NASHVILLE, Tenn. — While Notre Dame and UConn rolled to the Final Four over the past two weekends, Stanford’s perspective shifted.

Stanford kids are smart. They knew a national championship game between the Huskies and Irish was widely anticipated. It would not only be a rematch of former Big East rivals but the first title game between unbeatens in the history of the sport.

The Cardinal slowly went from simple consumer of news to a team that didn’t want to be consumed to make it.

“If we’re going to be someone’s hors d’oeuvres, we’re not going to get swallowed easily,” Cardinal coach Tara VanDerveer said.

But what are you going to do in a world where the food chain is so clearly defined? As badly as the Cardinal tried to avoid it, as hard they worked to steer clear of it, UConn gobbled them up, 75-56, in the national semifinal game at Bridgestone Arena.

And now, here we go: UConn (39-0) and Notre Dame (37-0), the closest thing this sport has to cold war, make appointment television when they play for the national championship on Tuesday on ESPN.
Breanna Stewart led the Huskies with 18 points. Bria Hartley added 13 in a game the Huskies trailed in for more than 13 minutes in the first half.

But it was the red-hot second half of junior Kaleena Mosqueda-Lewis, who didn’t score in the first, that truly put the Huskies into their ninth national title game since 1995. She scored 15.
The collegiate career of Stanford’s All-American, Chiney Ogwumike, ended with a line of frustration and 15 points.

Amber Orrange scored 16 for the Cardinal (33-4). Freshman Lili Thompson added 12, 10 in the game’s first 7:28.

For UConn, taking out Notre Dame will be highly personal, especially if the men beat Kentucky on Monday and win the national championship.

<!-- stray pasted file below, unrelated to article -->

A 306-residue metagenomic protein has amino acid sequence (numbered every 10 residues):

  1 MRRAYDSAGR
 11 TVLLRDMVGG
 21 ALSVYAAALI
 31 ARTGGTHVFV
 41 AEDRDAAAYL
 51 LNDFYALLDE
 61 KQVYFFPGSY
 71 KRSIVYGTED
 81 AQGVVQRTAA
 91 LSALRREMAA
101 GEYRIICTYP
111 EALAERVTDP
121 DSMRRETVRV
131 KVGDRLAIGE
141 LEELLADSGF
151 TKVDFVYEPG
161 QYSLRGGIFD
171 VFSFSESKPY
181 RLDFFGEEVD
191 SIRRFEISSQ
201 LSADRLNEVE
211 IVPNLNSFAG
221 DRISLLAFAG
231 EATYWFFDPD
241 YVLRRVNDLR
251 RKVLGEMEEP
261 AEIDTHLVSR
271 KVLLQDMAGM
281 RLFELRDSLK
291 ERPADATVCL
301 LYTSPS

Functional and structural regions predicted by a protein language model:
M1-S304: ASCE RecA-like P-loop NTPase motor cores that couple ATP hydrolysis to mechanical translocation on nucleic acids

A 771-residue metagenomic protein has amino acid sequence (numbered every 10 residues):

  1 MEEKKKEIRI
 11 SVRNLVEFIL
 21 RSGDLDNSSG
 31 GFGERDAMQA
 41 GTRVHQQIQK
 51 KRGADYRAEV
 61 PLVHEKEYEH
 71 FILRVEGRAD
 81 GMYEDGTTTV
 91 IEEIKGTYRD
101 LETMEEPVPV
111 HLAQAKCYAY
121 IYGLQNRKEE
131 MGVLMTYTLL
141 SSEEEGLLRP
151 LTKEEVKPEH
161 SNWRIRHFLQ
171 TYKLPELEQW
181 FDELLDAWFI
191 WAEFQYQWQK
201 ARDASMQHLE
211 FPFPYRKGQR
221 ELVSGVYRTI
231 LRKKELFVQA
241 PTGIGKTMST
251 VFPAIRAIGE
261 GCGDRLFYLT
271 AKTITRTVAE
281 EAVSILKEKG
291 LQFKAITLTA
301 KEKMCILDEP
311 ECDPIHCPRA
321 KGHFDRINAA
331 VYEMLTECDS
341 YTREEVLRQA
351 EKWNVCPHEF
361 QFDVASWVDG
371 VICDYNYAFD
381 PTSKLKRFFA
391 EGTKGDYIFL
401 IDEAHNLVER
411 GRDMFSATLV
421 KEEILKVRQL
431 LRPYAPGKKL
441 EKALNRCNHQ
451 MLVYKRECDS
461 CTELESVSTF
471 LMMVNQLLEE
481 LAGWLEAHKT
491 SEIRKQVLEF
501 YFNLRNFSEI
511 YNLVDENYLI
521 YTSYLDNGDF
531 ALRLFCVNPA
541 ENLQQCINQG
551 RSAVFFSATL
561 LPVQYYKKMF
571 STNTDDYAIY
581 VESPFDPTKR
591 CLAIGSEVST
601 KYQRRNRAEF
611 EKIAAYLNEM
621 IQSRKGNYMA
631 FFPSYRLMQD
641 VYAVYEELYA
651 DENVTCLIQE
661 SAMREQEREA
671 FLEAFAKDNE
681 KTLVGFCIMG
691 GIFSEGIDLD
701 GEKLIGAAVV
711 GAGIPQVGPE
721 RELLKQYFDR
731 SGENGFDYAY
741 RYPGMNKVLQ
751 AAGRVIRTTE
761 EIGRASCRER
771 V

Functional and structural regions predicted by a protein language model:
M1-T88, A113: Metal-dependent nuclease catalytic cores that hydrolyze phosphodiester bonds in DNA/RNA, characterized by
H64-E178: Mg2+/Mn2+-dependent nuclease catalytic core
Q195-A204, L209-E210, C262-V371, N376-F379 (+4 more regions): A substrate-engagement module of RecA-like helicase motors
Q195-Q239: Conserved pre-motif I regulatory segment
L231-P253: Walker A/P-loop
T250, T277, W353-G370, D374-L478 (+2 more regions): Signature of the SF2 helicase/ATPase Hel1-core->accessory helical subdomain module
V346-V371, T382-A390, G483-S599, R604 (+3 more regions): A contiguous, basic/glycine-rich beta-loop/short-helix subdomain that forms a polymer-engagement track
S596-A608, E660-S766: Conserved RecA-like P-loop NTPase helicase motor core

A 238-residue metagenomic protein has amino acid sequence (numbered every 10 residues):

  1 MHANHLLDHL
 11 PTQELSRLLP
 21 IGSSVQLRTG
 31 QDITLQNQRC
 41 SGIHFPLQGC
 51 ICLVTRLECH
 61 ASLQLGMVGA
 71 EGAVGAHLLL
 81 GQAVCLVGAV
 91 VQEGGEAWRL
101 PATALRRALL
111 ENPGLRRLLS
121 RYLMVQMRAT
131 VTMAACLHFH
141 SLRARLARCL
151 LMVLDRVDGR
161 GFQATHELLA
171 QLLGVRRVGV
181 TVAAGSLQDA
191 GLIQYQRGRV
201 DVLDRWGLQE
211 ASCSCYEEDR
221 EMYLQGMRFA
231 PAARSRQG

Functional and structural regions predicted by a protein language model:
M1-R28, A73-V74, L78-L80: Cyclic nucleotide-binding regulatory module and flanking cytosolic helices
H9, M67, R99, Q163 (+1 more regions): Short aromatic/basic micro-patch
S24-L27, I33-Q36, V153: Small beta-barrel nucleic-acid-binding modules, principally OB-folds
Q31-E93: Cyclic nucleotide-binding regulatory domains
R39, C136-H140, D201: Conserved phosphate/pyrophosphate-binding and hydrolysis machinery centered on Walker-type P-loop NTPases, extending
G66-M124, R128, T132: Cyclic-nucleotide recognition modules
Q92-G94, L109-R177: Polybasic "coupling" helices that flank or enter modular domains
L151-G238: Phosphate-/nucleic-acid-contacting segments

Should the men win, the women will have the chance to create just the second dual championship in college basketball history, matching the feat of UConn’s 2004 champions.

And then, sometime in the spring, White House butlers will be setting extra place settings for an extra-large Connecticut contingent.

UConn has never lost in a national championship game. And if it wins this one, Geno Auriemma will break Pat Summitt’s record for the most in women’s basketball history, and he will break it in her home state.
Auriemma was aware of how Stanford felt coming into the game and wanted no part of being portrayed as an overconfident favorite. He did his best all week to divert the chatter.

“I don’t think (Maryland and Stanford), or anybody, should feel like they’re the extras at the Miss America pageant,” he said Saturday. “I’ve never won any pageants.”

But unlike Notre Dame’s overpowering win over Maryland in Sunday’s first semifinal, this didn’t play out as if only one team had hope.

After the Huskies took leads of 4-0 and 6-2, the Cardinal blew from the blocks with a flurry of energy to take their first lead, 9-8, on the three-pointer by Thompson with 16:07 to go. The lead would grow to 16-10 just under four minutes later on another three from Thompson.

At this point nothing was according to form for UConn. It was just 3 of 11 from the field, and aside from keeping Ogwumike (2-for-5 in the first half) in check, things were sputtering.

A desperation bank shot by Mikaela Ruef with 5:39 to play in the half gave the Cardinal a 22-16 lead. Auriemma was shaking his head, wondering if it might be a sign of things to come.

But then calm arrived. As they have so many times this season, the Huskies went on a roll, scoring 12 straight points and clamping down hard defensively. They benefited from nine strong minutes from center Kiah Stokes, their only bench player at this point with any postseason staying power.

Stewart’s first field goal, with 3:03 left, gave UConn the lead again, 24-22, ending a deficit that lasted more than 13 minutes. The Huskies rebuilt the lead to 28-22 and went to the locker room ahead 28-24 after making five of their final seven shots of the half.

Mosqueda-Lewis, the most outstanding player of the Lincoln regional, didn’t score for the first time until making a field goal with 18:41 to play to give UConn a 32-27 lead. She was 0-for-4 in the first half. But when she scored again with 16:42 to play, the Huskies had their first 10-point lead, 38-27. She scored nine points in the first 12 minutes of the half.

This was the fifth time these teams had met in the Final Four, their second meeting this season. The Huskies, in their second game of the season, beat the Cardinal 76-57 at Gampel Pavilion on Nov. 11, 2013.